Just as the Playboy persona of Bruce Wayne had never been truly explored on the screen, a mortal Bruce Wayne who made mistakes and lost his way wasn’t either. Bale showed how lost Wayne was when he took a gun to kill Joe Chill, his parents’ murderer, at his parole hearing and how he underestimated the depths of the Joker’s madness for much of The Dark Knight by believing the Clown was just a run of the mill criminal to easily figure out and defeat.

Bale’s Wayne was still able to move past his mistakes by tossing the gun he planned to kill Chill with and coming back from a serious injury to not just defeat Bane but save his city in the latest film. With apologies to Rachel Dawes, she was wrong because Bruce Wayne, not the bat-eared cowl or the playboy persona, was the character’s true face. Like any human, he made errors but like the best of us Bale portrayed a Bruce Wayne who learned from his mistakes and grew as a result of them.

Christopher Nolan and company were able to create a series of movies that read like a dense tome chronicling the life of Bruce Wayne more than the adventures of Batman. An actor with chops like Bale was the perfect choice to show the beginning, the fall, and the rise of not just the Bat but the man in the costume. The heart to hearts Wayne had with his surrogate father, Alfred, or the witty back and forths he would have with his very own Q, Lucius Fox. Those interactions combined the palpable sense of loss over Rachel and the weight of living with the lie he and Commissioner Gordon created to keep the truth of Harvey Dent’s murderous fall from grace hidden from the public made for an arc worthy of any actor’s skills.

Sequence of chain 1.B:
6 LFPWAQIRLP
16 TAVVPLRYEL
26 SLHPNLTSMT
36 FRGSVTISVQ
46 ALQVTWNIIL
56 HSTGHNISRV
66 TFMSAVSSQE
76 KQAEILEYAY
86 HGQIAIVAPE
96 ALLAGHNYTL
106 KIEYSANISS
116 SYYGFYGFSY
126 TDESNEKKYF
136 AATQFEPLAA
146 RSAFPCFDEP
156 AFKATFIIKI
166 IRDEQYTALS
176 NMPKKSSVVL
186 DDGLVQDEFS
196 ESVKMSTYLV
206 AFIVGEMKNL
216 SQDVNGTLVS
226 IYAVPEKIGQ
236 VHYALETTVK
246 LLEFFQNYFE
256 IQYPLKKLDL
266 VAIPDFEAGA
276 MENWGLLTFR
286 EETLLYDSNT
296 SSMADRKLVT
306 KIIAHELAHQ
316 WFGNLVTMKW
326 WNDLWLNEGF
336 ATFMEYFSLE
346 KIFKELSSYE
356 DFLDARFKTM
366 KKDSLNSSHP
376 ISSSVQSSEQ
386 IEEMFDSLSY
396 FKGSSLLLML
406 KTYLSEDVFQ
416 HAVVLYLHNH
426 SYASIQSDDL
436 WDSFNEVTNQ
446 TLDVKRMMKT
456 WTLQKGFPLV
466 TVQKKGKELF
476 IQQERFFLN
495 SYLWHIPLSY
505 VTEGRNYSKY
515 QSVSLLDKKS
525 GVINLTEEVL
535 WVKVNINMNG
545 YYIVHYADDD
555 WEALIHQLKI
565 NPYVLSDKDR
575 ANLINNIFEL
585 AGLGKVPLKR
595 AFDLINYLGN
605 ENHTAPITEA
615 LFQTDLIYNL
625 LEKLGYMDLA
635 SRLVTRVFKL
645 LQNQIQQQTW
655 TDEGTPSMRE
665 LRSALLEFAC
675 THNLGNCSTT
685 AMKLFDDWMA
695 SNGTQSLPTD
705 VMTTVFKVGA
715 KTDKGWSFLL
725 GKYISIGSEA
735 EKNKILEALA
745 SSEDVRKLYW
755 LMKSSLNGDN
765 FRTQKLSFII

An arc that reached a satisfying end when the real Bruce Wayne became whole again after learning how to pick himself up after he fell. He didn’t just rise out of Bane and Talia’s pit; he rose from the same pit he had lived in since his parents’ death. Rising from that pain allowed him to leave all the masks behind to pass his mantle to a worthy successor while cementing the incorruptibility of his symbol.

Christian Bale being cast in the dual role of Batman/Bruce Wayne wasn’t that much of a stretch because he had the look for the character in and out of costume. The revelation however was his ability to interpret the character as something fresh for the masses of moviegoers burnt by fatuous portrayals of not just Batman but superheroes on film in other movies. The fact he was able to not just hold his own on-screen opposite Oscar-winning actors but let his character grow for each chapter was nothing short of amazing. Batman is going to be linked with Christian Bale the same way Wolverine is linked with Hugh Jackman and Superman is linked with Christopher Reeve but as evidenced by his award winning turn in 2010’s The Fighter, Bale is going to be known for more than the Caped Crusader for the rest of his career. Warner Bros. and Nolan lucked out getting an actor of Bale’s caliber to act in not just one but three comic book movies and Warners will have to hope for lightning to strike again when the Dark Knight rises on the screen once more